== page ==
How do I make one?  
Step by step instructions for making Personal Communication Passports can be found on the CALL Scotland website. Here you will find templates (including variations such as Mini Passports), good practice guidelines for creating the document (including a checklist to evaluate the outcome of creating the passport) and tips and information that will be helpful as you work your way through the process. There is a great collection of articles that can be downloaded. "Introduction to Passports" by Sally Millar makes a great handout to share with others, detailing what a passport is all about. 

Who can help me make a passport? 

There is a lot of information online that will help you to create a passport for your child or family member. If you need some support, a Speech and Language Pathologist may be able to work with you. Sometimes you may find that someone in your child's class can lend a hand - this may be something that a DSW student can work on during a placement at the school. Not only will it allow that person to get to know your child, but may give them an opportunity to learn about a resource that may be helpful to them throughout their career. Think about involving your child's siblings or peers when pulling the information together to put into a passport. Sometimes peers look at things differently and they may have interesting insights about what's important to your child.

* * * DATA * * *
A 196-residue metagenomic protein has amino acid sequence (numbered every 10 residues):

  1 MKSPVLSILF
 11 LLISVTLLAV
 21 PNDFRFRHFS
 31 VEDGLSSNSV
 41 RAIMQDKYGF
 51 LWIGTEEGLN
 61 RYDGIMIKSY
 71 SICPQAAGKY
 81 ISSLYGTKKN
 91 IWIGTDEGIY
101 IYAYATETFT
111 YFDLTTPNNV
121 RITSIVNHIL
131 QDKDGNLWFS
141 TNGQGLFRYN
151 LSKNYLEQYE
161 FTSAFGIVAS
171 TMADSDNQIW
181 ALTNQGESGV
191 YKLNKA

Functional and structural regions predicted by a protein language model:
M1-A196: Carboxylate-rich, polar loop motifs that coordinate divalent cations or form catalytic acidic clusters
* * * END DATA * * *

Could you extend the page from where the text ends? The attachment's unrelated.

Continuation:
People change and passports need to change too, to reflect what's different. This is one good reason to keep a passport simple and to keep a back up copy that can be edited easily. Think about  a way of putting your passport together that will allow you to change a single page at a time, rather than changing a whole book. Give yourself a deadline for updating the book each year, perhaps before school starts up again in September.

Passports for different reasons:

Emergency situations call for very specific information that can be found and used quickly and efficiently. This is not the time to be reading through a book of personal details, it is a time for the basics in an instant.